This dark drama about a secret agent using his power to destroy the lives of those who oppose the Communist regime of the 1980s is the first film to deal with this chapter of history since the Velvet Revolution. None of the characters, including the agent and his archrival in politics and love, lead content or fulfilling lives, and all of them are looking for an escape. But there is nowhere to go, and the despair at the heart of the film mirrors the general experience of life in those days in Czechoslovakia. The film took home every major award of the Czech Film Academy, as well as the newly established Czech Critics’ Award in 2011.
DIR Radim Špaček; SCR Ondřej Štindl; PROD Petr Bilek, Vratislav Šlajer. Czech Republic/Slovakia, 2010, color, 146 min. In Czech with English subtitles. NOT RATED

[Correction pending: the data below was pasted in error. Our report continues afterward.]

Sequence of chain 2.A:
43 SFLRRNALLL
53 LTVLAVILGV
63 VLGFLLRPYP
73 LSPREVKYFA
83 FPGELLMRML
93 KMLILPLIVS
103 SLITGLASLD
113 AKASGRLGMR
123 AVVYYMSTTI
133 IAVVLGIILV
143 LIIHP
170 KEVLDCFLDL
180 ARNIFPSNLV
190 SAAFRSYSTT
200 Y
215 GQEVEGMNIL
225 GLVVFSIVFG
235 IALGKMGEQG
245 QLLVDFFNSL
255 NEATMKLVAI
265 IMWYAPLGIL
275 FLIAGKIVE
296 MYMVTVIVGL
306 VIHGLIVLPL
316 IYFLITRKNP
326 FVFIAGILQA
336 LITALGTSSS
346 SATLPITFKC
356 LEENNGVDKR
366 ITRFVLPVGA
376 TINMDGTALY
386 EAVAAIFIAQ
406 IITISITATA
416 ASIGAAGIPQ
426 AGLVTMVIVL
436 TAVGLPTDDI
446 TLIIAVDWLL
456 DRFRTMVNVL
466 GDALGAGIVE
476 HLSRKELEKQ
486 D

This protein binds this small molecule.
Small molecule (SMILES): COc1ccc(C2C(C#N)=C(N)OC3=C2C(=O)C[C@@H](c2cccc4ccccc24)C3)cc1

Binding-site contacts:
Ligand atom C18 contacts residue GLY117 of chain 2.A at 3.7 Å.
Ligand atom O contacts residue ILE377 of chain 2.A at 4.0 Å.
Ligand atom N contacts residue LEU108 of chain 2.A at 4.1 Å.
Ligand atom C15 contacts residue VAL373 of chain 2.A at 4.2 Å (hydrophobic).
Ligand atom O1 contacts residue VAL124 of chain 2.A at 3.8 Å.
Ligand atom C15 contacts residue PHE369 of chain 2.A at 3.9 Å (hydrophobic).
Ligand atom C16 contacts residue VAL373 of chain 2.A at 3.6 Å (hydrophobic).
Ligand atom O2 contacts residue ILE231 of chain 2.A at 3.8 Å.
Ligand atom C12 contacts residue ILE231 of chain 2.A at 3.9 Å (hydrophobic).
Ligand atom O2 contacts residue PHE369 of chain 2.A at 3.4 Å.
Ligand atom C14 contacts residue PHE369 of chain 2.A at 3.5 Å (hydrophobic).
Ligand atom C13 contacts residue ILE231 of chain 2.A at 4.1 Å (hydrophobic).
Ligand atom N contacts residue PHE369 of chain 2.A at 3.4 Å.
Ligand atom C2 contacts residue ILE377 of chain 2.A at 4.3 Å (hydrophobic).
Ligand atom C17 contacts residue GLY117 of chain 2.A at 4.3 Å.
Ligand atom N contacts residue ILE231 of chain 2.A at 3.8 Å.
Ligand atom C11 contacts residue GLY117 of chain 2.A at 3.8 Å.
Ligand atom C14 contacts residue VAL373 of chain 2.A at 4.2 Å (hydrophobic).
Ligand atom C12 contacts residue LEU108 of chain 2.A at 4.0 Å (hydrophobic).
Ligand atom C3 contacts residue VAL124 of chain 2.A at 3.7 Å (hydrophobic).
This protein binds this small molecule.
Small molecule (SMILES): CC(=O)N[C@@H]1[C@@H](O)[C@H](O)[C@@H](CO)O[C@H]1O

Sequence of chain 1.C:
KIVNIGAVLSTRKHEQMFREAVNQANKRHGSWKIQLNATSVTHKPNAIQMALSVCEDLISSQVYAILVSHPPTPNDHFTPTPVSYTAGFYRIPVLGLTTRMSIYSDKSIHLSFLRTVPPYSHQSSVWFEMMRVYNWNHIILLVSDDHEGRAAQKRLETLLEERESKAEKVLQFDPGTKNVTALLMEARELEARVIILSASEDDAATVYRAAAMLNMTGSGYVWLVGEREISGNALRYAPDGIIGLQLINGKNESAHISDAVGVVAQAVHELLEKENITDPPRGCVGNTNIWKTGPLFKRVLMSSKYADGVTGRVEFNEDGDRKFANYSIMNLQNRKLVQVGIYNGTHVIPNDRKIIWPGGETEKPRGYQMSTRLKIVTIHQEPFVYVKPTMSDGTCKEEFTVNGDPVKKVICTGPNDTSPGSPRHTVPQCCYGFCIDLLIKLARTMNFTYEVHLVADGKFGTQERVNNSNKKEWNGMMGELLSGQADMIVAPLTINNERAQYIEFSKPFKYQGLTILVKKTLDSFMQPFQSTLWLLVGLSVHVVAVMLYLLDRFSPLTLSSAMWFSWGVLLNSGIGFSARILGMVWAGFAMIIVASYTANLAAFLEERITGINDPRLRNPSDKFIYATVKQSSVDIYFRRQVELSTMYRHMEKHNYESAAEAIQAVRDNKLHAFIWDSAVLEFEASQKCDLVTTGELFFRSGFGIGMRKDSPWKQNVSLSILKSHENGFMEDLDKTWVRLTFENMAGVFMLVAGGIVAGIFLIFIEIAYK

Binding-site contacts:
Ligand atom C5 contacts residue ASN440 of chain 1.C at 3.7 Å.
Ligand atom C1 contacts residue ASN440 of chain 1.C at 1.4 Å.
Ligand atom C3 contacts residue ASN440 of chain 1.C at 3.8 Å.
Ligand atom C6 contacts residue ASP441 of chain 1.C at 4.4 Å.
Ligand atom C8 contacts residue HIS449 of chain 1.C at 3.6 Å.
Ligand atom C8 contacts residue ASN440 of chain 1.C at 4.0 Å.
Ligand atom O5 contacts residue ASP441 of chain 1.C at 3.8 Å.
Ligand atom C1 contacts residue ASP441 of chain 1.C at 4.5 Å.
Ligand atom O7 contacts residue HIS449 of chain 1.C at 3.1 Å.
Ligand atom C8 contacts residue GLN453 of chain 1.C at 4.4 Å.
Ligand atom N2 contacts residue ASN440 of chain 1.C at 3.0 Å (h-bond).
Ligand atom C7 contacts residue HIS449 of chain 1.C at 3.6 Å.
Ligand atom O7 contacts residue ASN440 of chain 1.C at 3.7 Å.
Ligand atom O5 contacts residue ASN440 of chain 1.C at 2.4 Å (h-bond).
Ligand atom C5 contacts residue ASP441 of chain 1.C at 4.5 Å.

FOUR SUNS [Čtyři Slunce]
Wed, Jun 27, 9:00; Thu, Jun 28, 7:10
Coming fresh on the heels of international premieres at the Sundance and Rotterdam film festivals, Bohdan Sláma — whose debut, WILD BEES, won him the Tiger Award at Rotterdam and whose subsequent works, SOMETHING LIKE HAPPINESS and THE COUNTRY TEACHER, played festivals the world over — returns in fine form with his fourth feature film. The small-town story rings painfully true, centering on a middle-aged man in a downward spiral who sees his teenage son making the same mistakes he did. With his wife’s patience running out, he undertakes a risky partnership with his oddball best friend. Despite crushing tragedy, Sláma finds transcendent moments of grace and redemption.
DIR/SCR Bohdan Sláma; PROD Petr Oukropec, Pavel Strnad. Czech Republic/Germany, 2012, color, 90 min. In Czech with English subtitles. NOT RATED
Wed, Jun 27, 9:10; Thu, Jun 28, 9:20